Reforming fees charged to use the electricity network could accelerate cost-effective decarbonisation of Britain’s electricity system, putting the UK back on track meet its Net Zero targets. That’s the view of analysts Cornwall Insight, in a new report commissioned in partnership with power retailer SSE.

The study, ‘Reform options for TNUoS and constraint management’ explores how rethinking the Transmission Network Use of System charges to accommodate low-carbon technologies could have as much of an impact on decarbonisation as the radical market reforms currently being considered by the government.  Such a re-jig could help achieve meaningful change in a much shorter timeframe, the energy think-tank asserts.

Conventional economic theory came up with the TNUoS charging framework, intended as a mechanism to recover from participants the costs of installing and maintaining Britain’s transmission cables, pylons and switches.

An ever more glaring fault in the set-up, however, is that it was designed to reflect a historic, centrally supplied market, rather than its dispersed, bi-directional future, as demanded by the nation’s transition away from polluting gas and coal mega-generators, towards potentially every hill and field making clean, carbon-free electricity.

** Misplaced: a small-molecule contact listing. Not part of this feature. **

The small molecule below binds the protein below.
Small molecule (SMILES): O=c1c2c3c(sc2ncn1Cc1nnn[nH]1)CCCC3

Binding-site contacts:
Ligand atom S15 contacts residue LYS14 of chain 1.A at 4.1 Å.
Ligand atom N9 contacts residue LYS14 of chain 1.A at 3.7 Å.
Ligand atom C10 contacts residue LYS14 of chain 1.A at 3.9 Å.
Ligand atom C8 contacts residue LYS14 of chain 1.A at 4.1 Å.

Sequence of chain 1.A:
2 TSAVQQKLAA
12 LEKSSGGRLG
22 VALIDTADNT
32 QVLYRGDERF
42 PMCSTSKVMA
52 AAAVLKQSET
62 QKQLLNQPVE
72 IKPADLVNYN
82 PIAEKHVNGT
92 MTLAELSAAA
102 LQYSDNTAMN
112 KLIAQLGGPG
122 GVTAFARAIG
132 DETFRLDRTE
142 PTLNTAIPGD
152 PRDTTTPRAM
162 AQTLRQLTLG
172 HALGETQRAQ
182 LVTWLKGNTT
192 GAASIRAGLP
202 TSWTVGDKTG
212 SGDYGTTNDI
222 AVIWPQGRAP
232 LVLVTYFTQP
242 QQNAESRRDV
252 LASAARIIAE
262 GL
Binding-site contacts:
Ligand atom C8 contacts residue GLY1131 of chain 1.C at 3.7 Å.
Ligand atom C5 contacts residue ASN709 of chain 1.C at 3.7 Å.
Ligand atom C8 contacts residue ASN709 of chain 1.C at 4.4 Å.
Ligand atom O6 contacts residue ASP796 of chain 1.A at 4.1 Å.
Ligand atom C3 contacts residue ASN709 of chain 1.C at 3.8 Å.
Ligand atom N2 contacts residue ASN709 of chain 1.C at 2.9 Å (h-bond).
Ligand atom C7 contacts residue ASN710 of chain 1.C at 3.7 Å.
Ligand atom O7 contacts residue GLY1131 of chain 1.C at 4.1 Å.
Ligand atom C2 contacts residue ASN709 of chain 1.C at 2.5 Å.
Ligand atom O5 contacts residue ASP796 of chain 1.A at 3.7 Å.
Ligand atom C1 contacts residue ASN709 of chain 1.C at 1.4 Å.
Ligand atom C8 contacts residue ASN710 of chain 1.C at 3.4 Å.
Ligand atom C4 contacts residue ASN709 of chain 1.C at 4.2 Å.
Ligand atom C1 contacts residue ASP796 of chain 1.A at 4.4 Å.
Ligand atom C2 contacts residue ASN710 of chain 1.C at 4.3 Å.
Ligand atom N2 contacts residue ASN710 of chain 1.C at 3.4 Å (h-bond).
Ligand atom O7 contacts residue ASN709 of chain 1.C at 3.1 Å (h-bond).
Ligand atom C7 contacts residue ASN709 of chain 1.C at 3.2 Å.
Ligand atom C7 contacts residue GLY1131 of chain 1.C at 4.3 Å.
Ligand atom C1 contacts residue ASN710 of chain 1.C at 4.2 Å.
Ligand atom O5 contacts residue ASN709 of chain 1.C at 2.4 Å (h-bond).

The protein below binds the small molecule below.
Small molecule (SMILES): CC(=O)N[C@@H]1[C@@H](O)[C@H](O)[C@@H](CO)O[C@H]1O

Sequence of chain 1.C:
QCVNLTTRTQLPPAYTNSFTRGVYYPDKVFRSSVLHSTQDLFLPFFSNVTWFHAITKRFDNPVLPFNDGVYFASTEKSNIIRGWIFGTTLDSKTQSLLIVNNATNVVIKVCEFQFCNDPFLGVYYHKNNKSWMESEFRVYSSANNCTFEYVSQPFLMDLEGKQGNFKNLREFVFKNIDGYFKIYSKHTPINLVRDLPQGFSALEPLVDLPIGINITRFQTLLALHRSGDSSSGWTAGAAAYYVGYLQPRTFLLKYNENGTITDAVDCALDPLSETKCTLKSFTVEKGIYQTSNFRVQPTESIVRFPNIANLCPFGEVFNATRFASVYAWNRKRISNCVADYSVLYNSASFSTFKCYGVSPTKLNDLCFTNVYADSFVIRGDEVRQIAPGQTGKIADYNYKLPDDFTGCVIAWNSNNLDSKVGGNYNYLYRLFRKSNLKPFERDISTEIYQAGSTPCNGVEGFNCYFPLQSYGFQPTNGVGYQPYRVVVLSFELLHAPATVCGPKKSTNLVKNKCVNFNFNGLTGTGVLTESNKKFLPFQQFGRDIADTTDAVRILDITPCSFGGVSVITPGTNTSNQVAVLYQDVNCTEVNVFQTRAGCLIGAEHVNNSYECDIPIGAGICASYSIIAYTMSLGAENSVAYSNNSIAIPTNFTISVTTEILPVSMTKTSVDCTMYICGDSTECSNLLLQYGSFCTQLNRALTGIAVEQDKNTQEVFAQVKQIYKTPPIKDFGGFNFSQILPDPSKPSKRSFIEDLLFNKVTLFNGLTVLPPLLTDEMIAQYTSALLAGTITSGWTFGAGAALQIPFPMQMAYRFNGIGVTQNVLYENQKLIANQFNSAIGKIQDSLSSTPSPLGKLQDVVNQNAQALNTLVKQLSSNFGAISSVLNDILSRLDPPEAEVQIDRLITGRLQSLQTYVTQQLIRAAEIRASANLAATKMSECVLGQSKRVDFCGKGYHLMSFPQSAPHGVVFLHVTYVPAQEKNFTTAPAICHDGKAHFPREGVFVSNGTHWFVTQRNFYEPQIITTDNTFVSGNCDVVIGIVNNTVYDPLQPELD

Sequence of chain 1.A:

Renewables generation, battery storage, and flexible demand are penalised unfairly by backward-looking charging conventions, Cornwall’s paper argues. The result is that fees imposed now on new technologies and ways of managing power flows often reflect unfairly their impact on networks.  In consequence, that spurs uncertainty and demotivation among investors.

The effect, says Cornwall, is increased costs today for all market participants, from generators to aggregators to end users  Worse, deployment is slowed of the clean generation sources essential to achieving Net Zero by mid-century.